advertisement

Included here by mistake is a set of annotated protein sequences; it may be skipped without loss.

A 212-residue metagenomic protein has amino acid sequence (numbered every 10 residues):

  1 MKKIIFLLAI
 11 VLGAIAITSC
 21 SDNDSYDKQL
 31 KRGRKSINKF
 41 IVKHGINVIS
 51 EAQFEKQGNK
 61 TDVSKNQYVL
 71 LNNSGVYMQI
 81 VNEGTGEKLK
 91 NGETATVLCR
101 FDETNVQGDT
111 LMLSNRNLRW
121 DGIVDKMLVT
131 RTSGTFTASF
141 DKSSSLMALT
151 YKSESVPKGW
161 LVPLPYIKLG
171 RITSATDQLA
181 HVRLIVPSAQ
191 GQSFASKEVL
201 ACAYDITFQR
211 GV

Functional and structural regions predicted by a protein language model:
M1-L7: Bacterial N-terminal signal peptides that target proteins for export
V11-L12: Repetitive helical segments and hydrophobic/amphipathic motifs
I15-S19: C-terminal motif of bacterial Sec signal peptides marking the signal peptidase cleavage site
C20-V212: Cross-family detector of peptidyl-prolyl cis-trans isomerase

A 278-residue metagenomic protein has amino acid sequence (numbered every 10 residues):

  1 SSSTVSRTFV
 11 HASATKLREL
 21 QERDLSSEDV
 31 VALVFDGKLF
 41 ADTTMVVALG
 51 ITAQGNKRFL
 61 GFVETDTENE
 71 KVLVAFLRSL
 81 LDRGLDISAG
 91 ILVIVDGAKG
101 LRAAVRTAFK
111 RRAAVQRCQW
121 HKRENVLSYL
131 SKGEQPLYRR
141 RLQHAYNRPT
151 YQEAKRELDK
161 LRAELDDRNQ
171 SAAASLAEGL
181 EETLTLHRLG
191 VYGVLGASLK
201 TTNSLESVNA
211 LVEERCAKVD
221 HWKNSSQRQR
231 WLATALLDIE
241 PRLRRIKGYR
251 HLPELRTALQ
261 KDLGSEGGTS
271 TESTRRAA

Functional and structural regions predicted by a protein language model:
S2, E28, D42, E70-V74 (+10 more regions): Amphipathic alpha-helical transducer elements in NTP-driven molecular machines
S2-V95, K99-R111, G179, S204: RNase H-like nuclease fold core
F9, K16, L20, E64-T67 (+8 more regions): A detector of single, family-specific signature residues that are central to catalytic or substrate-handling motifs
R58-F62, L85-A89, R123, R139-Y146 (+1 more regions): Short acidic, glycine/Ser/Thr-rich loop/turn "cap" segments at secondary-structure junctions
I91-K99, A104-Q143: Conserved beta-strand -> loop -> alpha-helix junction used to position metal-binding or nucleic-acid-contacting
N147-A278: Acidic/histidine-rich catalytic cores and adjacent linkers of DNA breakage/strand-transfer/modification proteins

Arkansas Tech University MATH 4033: Elementary Modern Algebra Dr. Marcel B. Finan 11 Arithmetic Modulo n For a positive integer n, the congruence modulo n relation induces a partition on the set of integers by means of the elements of Zn given by Zn = {[0], [1], · · · , [n − 1]}. Also, recall from Theorem 9.2, that if a ≡ b(mod n) then [a] = [b]. Thus, for example, if n = 6 then all of the following congruence classes are equal: [3] = [9] = [−3] = {· · · , −9, −3, 3, 9, · · ·} A word of caution must me made regarding the notation [a]. In later sections we will consider mappings from Zm to Zn . So in order to distinguish between the elements of these sets we will adopt the notation [a]m to be an element of Zm and that of [a]n to be an element of Zn . In a context where only the elements of Zn are involved then we will keep the using the notation [a]. Next, we consider two operations on Zn : Addition and multiplication. Definition 11.1 For [a] ∈ Zn and [b] ∈ Zn we define addition by the rule [a] ⊕ [b] = [a + b] Example 11.1 For n = 6, we have [−2]⊕[7] = [−2+7] = [5] and [3]⊕[9] = [3+9] = [12] = [0]. The operation of addition turns Zn into a finite Abelian group as shown next. Theorem 11.1 (a) ⊕ defines a binary operation on Zn . That is, Zn is closed under ⊕. (b) ⊕ is commutative. (c) ⊕ is associative. (d) [0] is the additive identity. (e) Each [a] ∈ Zn has an additive inverse [−a] ∈ Zn . (f) |Zn | = n. 1 Proof. (a) We need to show that if ([a], [b]) ∈ Zn × Zn and ([c], [d]) ∈ Zn × Zn are such that ([a], [b]) = ([c], [d]) then [a] ⊕ [b] = [c] ⊕ [d]. That is, [a + b] = [c + d]. Equivalently, according to Theorem 9.2, we need to show that a + b ≡ c + d(mod n). Since [a] = [c] then a ≡ c(mod n). Similarly, since [b] = [d] then b ≡ d(mod n). By Theorem 10.4, a − c = nq and b − d = nq 0 for some integers q, q 0 . Thus, (a + b) − (c + d) = n(q + q 0 ) and by Theorem 10.4, a + b ≡ c + d(mod n). Applying Theorem 9.2, we have [a + b] = [c + d]. (b) The commutative property follows from the fact that addition in Z is commutative [a] ⊕ [b] = [a + b] = [b + a] = [b] ⊕ [a] (c) The associative property follows from the fact that addition in Z is associative ([a] ⊕ [b]) ⊕ [c] = [a + b] ⊕ [c] = [(a + b) + c] = [a + (b + c)] = [a] ⊕ [b + c] = [a] ⊕ ([b] ⊕ [c]) (d) Since 0 is the identity of the group (Z, +) then [a] ⊕ [0] = [a + 0] = [a] and [0] ⊕ [a] = [0 + a] = [a]. (e) Since for each a ∈ Z we have a + (−a) = (−a) + a = 0 then [a] ⊕ [−a] = [a + (−a)] = [0] and [−a] ⊕ [a] = [(−a) + a] = [0] (f) This follows from the definition of Zn . Remark 11.1 With the above theorem, we have a tool now to construct finite abelian groups of any order. Example 11.2 Let us construct the Cayley table for (Z4 , ⊕). 2 ⊕ [0] [1] [2] [3] [0] [0] [1] [2] [3] [1] [1] [2] [3] [0] [2] [2] [3] [0] [1] [3] [3] [0] [1] [2] Definition 11.2 The group (Zn , ⊕) is called the group of integers modulo n. Multiplication in Zn is defined as follows: [a] [b] = [ab] Example 11.3 For n = 6], we have [3] [5] = [15] = [3]. We next state the basic properties for this operation. Theorem 11.2 (a) Zn is closed under . (b) is commutative. (c) is associative. (d) [1] is the identity element. Proof. The proofs of (a) - (d) are quite similar to those for the corresponding parts of Theorem (11.1), and are left as an exercise for the reader. When we compare the properties listed in Theorems 11.1 and 11.2, we see that the existence of multiplicative inverses is missing. So, in contrast to Zn with ⊕, Zn with needs not be a group. The following example illustrates this situation. Example 11.4 Writing Cayley table for Z4 we find [0] [1] [2] [3] [0] [0] [0] [0] [0] [1] [0] [1] [2] [3] 3 [2] [0] [2] [0] [2] [3] [0] [3] [2] [1] Note that no element in Z4 satisfy the equation [x] [0] = [1]. That is, [0] has no multiplicative inverse. You might suspect that by removing the zero elements, the set Z∗n = {[1], [2], · · · , [n− 1]} with might be a group. Unfortunately, this is true for some values of n but not for all n as shown in the following two examples. Example 11.5 Z∗6 is not a group with respect to since Z∗6 is not closed under . Indeed, [2] [3] = [0] 6∈ Z∗6 . Example 11.6 Constructing the Cayley table of Z∗5 with respect to we find [1] [2] [3] [4] [1] [1] [2] [3] [4] [2] [2] [4] [1] [3] [3] [3] [1] [4] [2] [4] [4] [3] [2] [1] Thus, [1]−1 = [1], [2]−1 = [3], [3]−1 = [2], and [4]−1 = [4]. In the next section, we will characterize those elements in Z∗n that have multiplicative inverses in Z∗n and establish a condition on n for which Z∗n = {[1], [2], · · · , [n − 1]} is a group under the operation . 4